Reliable access to affordable energy is vital to any economy. Growing economic activity in America and around the globe has led to ever greater demands for energy. Energy intensity (energy consumption per unit of national output) has decreased substantially over the past 40 years in the United States, and energy-efficiency measures have played an important role in reducing the growth in demand for electricity. Nonetheless, the rise in demand and growing recognition of the need to control the pollutants emitted as a result of energy consumption due to increased economic activity have generated a growing need for increasingly clean electric power. One approach to meeting this need has been to install pollution control technologies that capture pollutants after fuel is burned, effectively making the electricity production cleaner; investments in such pollution control technologies have increased significantly since 1990. An additional approach is to use energy sources such as wind, solar, or geothermal that innately produce little to no pollution. Investments in technologies that enable the use of such fuels also have increased recently, more than doubling from 1999 to 2005 and then rising more than six-fold from 2006 to 2012.
The tremendous growth in investment in and use of these various technologies has resulted in dramatic decreases in emissions of pollutants that cause smog, ground-level ozone, and acid rain, and these decreases have resulted in significantly cleaner air across the United States. Despite these gains, however, greenhouse gas emissions have remained relatively constant. A primary challenge is that, absent a price on carbon dioxide, fossil fuels remain the cheapest abundant source of energy, while technologies that make it possible to capture and utilize or store carbon emissions remain costly and nascent. Advanced technologies for capturing or reducing carbon pollution hold great promise for changing the equation, yet many of these technologies can be developed only to the early prototype stage because private-sector financing cannot accommodate the enormous capital requirements and multidecade lag before return on investment can be realized. Technologies for the use of renewable fuel sources such as wind and solar remain costlier still. Nuclear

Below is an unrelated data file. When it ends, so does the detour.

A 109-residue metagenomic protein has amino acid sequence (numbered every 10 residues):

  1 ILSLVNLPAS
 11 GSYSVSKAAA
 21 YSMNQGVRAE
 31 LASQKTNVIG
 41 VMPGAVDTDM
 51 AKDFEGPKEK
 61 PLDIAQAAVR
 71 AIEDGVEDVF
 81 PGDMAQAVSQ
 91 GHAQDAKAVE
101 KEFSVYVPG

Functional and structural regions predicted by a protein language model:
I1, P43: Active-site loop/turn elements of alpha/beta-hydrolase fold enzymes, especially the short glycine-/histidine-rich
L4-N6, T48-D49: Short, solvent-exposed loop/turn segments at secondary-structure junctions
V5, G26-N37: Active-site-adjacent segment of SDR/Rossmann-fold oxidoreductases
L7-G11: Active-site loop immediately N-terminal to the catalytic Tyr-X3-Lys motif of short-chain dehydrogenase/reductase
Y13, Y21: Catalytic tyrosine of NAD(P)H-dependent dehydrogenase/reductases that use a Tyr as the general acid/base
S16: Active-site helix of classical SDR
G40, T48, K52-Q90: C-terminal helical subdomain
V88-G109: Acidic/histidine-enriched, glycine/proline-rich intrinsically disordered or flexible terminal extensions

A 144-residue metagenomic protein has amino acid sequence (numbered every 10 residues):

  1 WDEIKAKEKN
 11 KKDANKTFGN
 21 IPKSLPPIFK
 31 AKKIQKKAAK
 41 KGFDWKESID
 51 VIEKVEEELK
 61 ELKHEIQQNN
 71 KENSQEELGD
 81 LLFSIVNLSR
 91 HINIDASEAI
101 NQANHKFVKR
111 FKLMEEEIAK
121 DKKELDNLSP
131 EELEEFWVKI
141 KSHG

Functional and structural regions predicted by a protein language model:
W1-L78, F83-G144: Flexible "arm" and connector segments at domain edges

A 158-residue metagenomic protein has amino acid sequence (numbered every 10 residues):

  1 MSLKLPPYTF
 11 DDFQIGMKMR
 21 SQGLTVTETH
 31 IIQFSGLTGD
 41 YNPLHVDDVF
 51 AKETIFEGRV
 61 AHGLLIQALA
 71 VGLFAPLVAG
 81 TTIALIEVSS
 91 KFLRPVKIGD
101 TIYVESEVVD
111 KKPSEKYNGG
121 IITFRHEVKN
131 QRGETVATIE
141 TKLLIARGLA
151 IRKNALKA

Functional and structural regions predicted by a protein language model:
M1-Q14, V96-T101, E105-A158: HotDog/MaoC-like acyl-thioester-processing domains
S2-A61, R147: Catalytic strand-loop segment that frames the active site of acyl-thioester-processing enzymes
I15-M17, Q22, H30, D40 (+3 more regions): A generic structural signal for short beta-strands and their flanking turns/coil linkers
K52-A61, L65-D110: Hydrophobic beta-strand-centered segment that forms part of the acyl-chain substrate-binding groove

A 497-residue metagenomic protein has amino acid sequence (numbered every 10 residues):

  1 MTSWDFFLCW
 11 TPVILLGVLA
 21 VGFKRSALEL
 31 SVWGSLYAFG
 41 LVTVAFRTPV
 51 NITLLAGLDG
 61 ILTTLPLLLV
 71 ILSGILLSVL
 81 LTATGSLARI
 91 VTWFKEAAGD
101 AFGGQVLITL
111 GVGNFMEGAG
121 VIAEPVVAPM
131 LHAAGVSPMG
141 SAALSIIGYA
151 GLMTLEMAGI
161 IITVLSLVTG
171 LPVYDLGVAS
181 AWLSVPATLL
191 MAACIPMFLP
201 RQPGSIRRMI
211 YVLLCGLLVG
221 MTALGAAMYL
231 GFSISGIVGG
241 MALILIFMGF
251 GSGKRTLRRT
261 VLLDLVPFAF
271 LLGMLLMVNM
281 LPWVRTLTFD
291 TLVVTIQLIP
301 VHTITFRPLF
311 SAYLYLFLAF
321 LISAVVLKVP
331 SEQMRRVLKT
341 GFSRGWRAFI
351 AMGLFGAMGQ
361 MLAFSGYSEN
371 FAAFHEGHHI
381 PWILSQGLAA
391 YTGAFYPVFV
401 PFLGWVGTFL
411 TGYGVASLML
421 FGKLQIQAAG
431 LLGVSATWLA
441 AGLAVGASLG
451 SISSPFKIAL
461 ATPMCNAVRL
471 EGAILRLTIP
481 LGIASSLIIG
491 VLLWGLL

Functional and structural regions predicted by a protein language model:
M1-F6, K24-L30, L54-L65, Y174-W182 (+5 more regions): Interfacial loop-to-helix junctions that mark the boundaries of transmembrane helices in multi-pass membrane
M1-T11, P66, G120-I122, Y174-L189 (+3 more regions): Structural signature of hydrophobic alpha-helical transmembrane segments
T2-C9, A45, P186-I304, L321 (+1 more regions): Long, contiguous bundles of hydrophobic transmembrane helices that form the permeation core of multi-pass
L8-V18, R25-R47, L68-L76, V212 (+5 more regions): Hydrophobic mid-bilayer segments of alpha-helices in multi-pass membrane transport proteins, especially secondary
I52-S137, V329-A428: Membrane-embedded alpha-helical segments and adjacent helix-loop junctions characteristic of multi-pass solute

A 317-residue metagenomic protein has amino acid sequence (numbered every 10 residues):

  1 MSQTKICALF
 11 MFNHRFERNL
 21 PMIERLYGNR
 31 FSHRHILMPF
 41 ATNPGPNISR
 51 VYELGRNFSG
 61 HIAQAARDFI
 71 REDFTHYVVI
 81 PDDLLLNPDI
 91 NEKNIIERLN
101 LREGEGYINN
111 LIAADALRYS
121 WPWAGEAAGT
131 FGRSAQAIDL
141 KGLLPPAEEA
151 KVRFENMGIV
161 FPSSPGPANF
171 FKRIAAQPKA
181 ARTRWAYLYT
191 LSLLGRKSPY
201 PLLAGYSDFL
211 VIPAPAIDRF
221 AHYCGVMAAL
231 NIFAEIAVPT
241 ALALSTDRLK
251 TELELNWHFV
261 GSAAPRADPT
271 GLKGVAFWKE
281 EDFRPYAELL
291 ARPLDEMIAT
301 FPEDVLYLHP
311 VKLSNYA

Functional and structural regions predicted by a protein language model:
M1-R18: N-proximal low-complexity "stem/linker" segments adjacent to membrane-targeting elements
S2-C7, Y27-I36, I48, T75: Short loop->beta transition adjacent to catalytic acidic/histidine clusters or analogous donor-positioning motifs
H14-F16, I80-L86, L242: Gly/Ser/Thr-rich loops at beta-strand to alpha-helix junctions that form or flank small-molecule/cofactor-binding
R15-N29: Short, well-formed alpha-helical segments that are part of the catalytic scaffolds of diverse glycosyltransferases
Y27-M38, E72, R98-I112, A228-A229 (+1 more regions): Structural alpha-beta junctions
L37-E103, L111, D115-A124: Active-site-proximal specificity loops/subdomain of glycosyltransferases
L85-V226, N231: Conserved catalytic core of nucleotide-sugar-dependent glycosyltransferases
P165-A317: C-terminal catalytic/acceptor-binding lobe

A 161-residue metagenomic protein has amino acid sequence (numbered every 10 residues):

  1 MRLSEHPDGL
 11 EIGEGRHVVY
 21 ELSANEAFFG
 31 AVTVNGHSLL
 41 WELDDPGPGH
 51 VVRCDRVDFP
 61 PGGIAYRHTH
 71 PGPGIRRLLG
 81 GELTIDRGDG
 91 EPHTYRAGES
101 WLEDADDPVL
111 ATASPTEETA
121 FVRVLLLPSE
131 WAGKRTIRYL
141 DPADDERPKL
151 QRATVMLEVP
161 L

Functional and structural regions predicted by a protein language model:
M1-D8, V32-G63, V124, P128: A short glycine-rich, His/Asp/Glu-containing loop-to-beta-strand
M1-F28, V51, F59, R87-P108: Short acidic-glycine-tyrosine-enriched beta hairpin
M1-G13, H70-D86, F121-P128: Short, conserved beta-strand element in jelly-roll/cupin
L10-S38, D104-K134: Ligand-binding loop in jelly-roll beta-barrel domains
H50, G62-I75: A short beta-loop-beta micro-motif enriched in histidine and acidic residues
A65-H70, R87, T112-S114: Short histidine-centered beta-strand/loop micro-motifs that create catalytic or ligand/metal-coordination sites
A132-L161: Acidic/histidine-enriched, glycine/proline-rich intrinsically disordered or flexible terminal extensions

power accounts for two-thirds of the zero- or low-carbon U.S. electricity supply, but the nuclear fleet is beginning to face age-related attrition issues.
It is within this context that the Department of Energy, with the support of the U.S. Senate, requested that the National Academies convene a committee of experts to analyze the determinants that can enable market adoption of advanced energy efficiency and increasingly clean energy. Specifically, the committee’s task was to “determine whether and how federal policies can accelerate the market adoption of advanced energy efficiency and low- or non-polluting energy technologies.” The committee was asked to focus on the post-research and development (R&D) stages of the electric power supply chain, including scaled-up deployment and widespread adoption, and to consider a range of policy instruments, such as subsidies, tax incentives, demonstration projects, loan guarantees and other financial instruments, procurement, and regulation.
Since 1991, the National Research Council (NRC), under the auspices of the Board on Science, Technology, and Economic Policy, has undertaken a program of activities designed to improve policy makers’ understanding of the interconnections among science, technology, and economic policy and their importance for the American economy and its international competitive position. The board’s activities have corresponded with increased policy recognition of the importance of knowledge and technology to economic growth. New economic growth theory emphasizes the role of technology creation, which is believed to be characterized by significant growth externalities.
Under the auspices of the Board on Energy and Environmental Systems, the NRC has undertaken a program of studies and other activities to provide independent advice to the executive and legislative branches of government and the private sector on issues in energy and environmental technology and related public policy. The board directs expert attention to issues surrounding energy supply and demand technologies and systems, including resource extraction through mining and drilling; energy conversion, distribution and delivery, and efficiency of use; environmental consequences of energy-related activities; environmental systems and controls in areas related to the production, energy conversion, transmission, and use of fuels; and related issues in national security and defense.